Those are talented hands that Terry Johnson has been putting down in the dirt, grass and artificial turf for the past three years.

It’s been a good thing for Louisiana-Lafayette’s football squad, since Johnson’s shift over to center at the start of fall drills has been the most crucial offensive position move of the Ragin’ Cajuns’ season.

It’s also been a good thing for Johnson, since football has provided a respite from the pressures of staring at a blank page and trying to figure out how to produce art.

Or is it that his escapes into the visual arts have provided a break from the pressures of facing 300-pound defenders lined up inches away from his helmet while he’s making calls, snapping and blocking?

Actually, it’s both.

“I try not to associate one with the other,” Johnson said this week as his squad continued its preparations for a fourth straight New Orleans Bowl appearance, this time facing Nevada at 10 a.m. Saturday in the Mercedes-Benz Superdome. “I don’t make comparisons. When I’m in the studio, I try to forget that I’m a football player.

“It’s like oil and water.”

Neither, naturally, is among his favorite mediums. The senior from Oxford, Mississippi, keeps it simple. His comfort zone for many years has been with just a pencil and paper.

“I always loved to draw,” he said. “Mom always used to talk about, even when I was really young, I was always drawing these little Mickey Mouse characters, or I’d draw this horse statue that we had. I enjoyed drawing hands ... and faces.”

That interest led to a pursuit of a visual arts major at UL-Lafayette, and they led to the obvious question:

Is Johnson the soft-spoken guy who already has had his art talents on display in a family-published book, a man who grew up admiring the talents of some great actors and the guy who wanted to be a pilot in his early years because of the beauty and serenity of the clouds?

Or is he that rock on the Cajuns offensive line, the guy who barks out the signals and gets his 300-pound teammates at both of his shoulders — the “Hawgs” — lined up and matched up properly, the trigger man for an offense that accounted for 5,000 yards for a fourth straight year?

Again, he’s both.

Johnson was UL-Lafayette’s starter at left guard in all 13 games in 2013, when the Cajuns led the Sun Belt Conference in rushing and had both of their starting running backs — Alonzo Harris and Elijah McGuire — earn first-team all-league honors. Four starters returned from that unit this season, but the graduation of three-year starter Andre Huval left a gaping void that offensive line coach Mitch Rodrigue tried to fill by inserting Johnson into the spot to start spring drills.

That was before an ankle injury early in spring practice led to surgery, and a lot of teeth-gnashing in Cajuns camp this fall when Johnson was back at guard.

“We had so many injuries that we weren’t able to move anybody,” Rodrigue said. “When (Johnson) got hurt himself, it wasn’t a good time to start moving people.”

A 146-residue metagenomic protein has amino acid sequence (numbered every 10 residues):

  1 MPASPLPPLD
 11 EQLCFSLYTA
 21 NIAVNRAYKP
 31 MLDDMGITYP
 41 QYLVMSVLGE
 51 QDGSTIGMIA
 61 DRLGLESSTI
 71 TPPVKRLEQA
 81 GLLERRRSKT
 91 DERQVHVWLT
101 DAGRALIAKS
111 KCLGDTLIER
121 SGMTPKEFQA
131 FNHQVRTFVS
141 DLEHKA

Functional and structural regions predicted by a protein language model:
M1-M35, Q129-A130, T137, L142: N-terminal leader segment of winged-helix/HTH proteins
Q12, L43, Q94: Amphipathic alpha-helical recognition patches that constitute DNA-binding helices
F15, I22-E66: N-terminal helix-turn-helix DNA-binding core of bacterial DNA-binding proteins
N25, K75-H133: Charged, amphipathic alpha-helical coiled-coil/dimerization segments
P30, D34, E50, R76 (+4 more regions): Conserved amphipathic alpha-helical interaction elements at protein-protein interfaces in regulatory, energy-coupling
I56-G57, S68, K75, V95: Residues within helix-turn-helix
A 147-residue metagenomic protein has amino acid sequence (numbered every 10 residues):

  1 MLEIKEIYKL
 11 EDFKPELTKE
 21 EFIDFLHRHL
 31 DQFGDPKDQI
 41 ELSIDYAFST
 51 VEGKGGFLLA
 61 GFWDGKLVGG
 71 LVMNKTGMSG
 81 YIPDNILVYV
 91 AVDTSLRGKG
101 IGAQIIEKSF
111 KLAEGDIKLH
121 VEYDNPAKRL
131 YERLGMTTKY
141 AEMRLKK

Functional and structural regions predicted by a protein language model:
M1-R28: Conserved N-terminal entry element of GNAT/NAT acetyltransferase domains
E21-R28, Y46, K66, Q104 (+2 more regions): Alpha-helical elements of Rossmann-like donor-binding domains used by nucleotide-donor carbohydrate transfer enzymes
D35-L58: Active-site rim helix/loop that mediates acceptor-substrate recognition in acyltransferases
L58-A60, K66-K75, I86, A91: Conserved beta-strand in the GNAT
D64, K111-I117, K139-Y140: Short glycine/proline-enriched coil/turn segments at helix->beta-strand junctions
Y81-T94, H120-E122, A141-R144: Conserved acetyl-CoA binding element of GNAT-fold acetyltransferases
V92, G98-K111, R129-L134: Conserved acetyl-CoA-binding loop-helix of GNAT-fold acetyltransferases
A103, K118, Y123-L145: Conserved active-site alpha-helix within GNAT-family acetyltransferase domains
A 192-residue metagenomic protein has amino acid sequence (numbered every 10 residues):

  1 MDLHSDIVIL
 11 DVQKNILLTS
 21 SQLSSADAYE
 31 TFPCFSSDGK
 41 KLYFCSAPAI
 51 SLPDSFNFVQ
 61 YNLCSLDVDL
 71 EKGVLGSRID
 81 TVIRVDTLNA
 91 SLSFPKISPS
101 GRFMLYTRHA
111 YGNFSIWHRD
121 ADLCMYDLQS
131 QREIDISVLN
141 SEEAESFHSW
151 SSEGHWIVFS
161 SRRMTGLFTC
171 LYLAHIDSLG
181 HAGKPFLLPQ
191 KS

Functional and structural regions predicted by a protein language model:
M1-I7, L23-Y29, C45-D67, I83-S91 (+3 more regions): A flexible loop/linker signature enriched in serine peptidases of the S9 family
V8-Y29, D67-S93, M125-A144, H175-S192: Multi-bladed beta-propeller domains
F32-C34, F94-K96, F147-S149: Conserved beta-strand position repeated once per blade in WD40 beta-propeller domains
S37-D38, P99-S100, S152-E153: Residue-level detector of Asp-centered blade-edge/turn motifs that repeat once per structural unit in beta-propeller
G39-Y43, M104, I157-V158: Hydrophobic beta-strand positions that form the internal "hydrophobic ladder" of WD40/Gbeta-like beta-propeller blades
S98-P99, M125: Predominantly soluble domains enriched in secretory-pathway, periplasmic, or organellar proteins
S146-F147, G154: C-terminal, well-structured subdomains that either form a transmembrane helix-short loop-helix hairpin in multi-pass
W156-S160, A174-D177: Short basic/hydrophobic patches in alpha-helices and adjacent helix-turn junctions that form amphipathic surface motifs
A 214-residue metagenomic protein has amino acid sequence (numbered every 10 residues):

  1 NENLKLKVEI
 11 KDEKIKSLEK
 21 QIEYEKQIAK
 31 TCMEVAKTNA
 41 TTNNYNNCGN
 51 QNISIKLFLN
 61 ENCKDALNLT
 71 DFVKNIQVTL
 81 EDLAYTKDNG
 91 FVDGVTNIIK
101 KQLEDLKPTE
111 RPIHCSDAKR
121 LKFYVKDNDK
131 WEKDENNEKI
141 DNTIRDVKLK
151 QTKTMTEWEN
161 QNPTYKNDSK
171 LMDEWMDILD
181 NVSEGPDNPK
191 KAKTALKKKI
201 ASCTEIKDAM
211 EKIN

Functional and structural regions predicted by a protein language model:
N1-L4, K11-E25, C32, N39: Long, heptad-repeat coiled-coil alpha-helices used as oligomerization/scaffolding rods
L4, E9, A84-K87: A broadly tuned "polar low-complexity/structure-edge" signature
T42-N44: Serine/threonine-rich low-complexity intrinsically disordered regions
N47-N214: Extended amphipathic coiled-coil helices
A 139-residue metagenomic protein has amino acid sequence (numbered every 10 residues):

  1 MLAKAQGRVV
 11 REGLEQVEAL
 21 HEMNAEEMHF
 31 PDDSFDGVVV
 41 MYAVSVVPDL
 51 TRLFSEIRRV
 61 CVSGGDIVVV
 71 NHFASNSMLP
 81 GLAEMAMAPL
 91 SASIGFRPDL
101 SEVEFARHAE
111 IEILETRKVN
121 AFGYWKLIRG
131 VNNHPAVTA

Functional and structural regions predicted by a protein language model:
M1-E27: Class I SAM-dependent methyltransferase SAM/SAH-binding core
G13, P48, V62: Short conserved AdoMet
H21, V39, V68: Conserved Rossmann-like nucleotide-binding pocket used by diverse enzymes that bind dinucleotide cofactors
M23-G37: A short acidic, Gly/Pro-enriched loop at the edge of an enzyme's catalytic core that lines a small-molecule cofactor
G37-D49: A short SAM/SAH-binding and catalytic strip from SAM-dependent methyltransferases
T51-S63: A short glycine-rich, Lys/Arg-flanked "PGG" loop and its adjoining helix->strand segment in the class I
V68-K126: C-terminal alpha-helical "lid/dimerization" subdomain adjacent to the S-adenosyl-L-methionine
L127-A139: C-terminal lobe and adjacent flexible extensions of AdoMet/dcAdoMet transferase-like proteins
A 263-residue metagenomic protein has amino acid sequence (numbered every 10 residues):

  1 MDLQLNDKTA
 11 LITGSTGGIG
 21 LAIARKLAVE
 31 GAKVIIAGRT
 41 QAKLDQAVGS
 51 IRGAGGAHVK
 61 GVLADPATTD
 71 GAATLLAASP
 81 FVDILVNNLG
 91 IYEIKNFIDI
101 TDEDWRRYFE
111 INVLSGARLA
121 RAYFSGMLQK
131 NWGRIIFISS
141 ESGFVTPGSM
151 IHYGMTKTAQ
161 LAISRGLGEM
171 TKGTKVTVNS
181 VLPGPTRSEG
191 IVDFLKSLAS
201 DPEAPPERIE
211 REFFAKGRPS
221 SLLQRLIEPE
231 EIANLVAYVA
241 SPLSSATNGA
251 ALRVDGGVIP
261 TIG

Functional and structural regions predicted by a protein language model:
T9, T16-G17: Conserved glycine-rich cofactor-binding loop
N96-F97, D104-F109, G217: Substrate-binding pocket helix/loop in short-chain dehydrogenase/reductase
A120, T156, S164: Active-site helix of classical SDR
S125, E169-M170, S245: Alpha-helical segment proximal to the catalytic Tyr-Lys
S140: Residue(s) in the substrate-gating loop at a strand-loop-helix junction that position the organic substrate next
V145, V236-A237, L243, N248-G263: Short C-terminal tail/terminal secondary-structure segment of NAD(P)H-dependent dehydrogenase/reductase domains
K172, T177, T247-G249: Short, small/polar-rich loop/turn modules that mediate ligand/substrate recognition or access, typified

After experimenting with other options, Johnson was moved back to center two weeks before the season opener.

“Our center has to be our quarterback on the (line),” Rodrigue said. “He’s the one getting everybody on the same page. Terry had never been a center, but he had the intellect to do it.”

Fast-forward nearly three months, a stretch in which Johnson started every game, and he’s now an honorable-mention pick on the All-Sun Belt team in his first year at the position.

“I thank God, (head coach Mark Hudspeth) and Coach Rod for that,” he said. “Coach Hud took a chance on me when no other schools gave me that chance. And Coach Rod told me when I was trying to learn to play center that he was gonna make me an all-conference center.”

That honor didn’t come as a surprise to many, since it’s almost expected in a family that includes six siblings. Johnson’s father, Terry Sr., is a retired U.S. Army Green Beret who spent 11 years with Special Forces and is now a motivational speaker and author of the motivational guide, “Train Like You Fight.” His mother also is a published writer, and the younger Terry’s artwork and sketches illustrate that book.

“He’s always been creative like that,” Johnson Sr. said. “He’s always been the smart and sweet kid who just happened to be 6-foot-2 and weigh 300 pounds.”

That size would have made him an imposing figure on stage, something he also dreamed about.

“I love to act,” said Johnson, who has produced some short films as part of his arts class workload. “I love watching guys like Will Smith, Mark Wahlberg and see how they convey all those emotions with their characters. That’s something I’d love to do.”

He’s about to play his final college football game Saturday, before taking that artistic and creative talent out into what he called the “real world.” But his dream is to blend football and art a little longer.

“If I could make an NFL squad, even a practice squad, I could probably make enough to start my own studio,” he said. “Art’s tough. It’s like football; it’s a lot of hard work. But I’ve always wanted to be an artist and do something that I love. If you do that, do something you love, it’s like you never have to work a day in your life.”